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Short Films in Focus: The Oscar-Nominated Short Films of 2023

One of my favorite yearly traditions in doing Short Films In Focus is getting to write about the Oscar-nominated shorts. These showcases (as with any short film program) treat movie-lovers to an unpredictable batch of films from all over the world, with a variety of themes, tones, and textures. Often, short films get made with little to no regard for monetary gain, but these 15 films below managed to make enough of an impression on many viewers and voters to propel them into the Oscar circus. I can’t say I agree with all choices (I never do), but this year’s batch is pretty strong. 

The shorts programs will be in theaters starting February 17th. They will also be available on iTunes, Amazon, and Google Play. For more info, visit

Animated Shorts

"Ice Merchants"

The Boy, The Mole, The Fox and The Horse” - A boy and a mole become friends in a snowy wilderness. An encounter with a fox becomes an opportunity rather than a threat. “One of our greatest freedoms is how we react to things,” says the Mole. They eventually befriend a horse as they travel toward a cluster of lights in the distance that might be a home. Based on the bestseller by Charlie Mackesy, who also co-directed it with Peter Baynton, this gentle film is probably best watched in a melancholy state, but I imagine it works wonders no matter what. The characters speak knowingly about the virtues of kindness, bravery, and love while also expressing their personal doubts and fears. Some will find the fortune cookie nature of it a bit too much to bear. I guess I watched it at the right time. Whatever the case, it could very well win the night (it helps that J.J. Abrams and Woody Harrelson are producers and Idris Elba and Gabriel Byrne provide voices). (32 min.)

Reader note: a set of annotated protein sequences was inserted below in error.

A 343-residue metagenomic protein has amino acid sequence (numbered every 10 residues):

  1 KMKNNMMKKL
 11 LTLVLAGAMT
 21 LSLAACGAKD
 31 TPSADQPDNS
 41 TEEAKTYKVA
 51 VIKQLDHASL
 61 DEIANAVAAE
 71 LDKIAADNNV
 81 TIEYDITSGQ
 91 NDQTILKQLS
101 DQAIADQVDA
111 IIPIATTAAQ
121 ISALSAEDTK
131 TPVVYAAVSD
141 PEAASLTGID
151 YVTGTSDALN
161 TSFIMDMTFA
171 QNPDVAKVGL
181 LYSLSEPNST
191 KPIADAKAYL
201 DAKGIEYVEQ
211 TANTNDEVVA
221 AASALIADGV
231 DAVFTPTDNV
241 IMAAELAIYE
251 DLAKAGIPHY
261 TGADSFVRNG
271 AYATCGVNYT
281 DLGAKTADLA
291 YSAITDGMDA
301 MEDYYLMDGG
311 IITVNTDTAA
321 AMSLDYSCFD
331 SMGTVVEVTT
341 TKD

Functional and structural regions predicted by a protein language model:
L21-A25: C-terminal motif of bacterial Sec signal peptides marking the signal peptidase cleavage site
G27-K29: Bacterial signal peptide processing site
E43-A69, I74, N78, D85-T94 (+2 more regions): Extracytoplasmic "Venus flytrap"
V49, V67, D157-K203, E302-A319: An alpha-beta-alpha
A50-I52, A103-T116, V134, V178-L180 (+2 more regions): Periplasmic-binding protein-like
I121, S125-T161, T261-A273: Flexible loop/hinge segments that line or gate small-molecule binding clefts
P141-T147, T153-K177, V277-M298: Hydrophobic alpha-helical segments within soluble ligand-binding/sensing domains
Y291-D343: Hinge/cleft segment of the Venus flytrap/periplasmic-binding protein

“The Flying Sailor” - In this short from Amanda Forbis and Wendy Tilby, a sailor gets a little too close to a disaster and sees his life and death flash before him. "The Flying Sailor" thwarts expectations at nearly every turn, starting off as a lighthearted catastrophe-in-the-making and gradually becoming something much more serene and spiritual. The film’s final coda will also surprise you. While the animation will captivate any viewer, the film’s soundscapes should be experienced on the best sound system you have available, including headphones. The score complements the interiors and exteriors of the sailor’s journey as he travels through a fractured narrative that represents all our lives until the moment we float away into the void. Pair this up with “Bardo” and see what you think. (8 min.)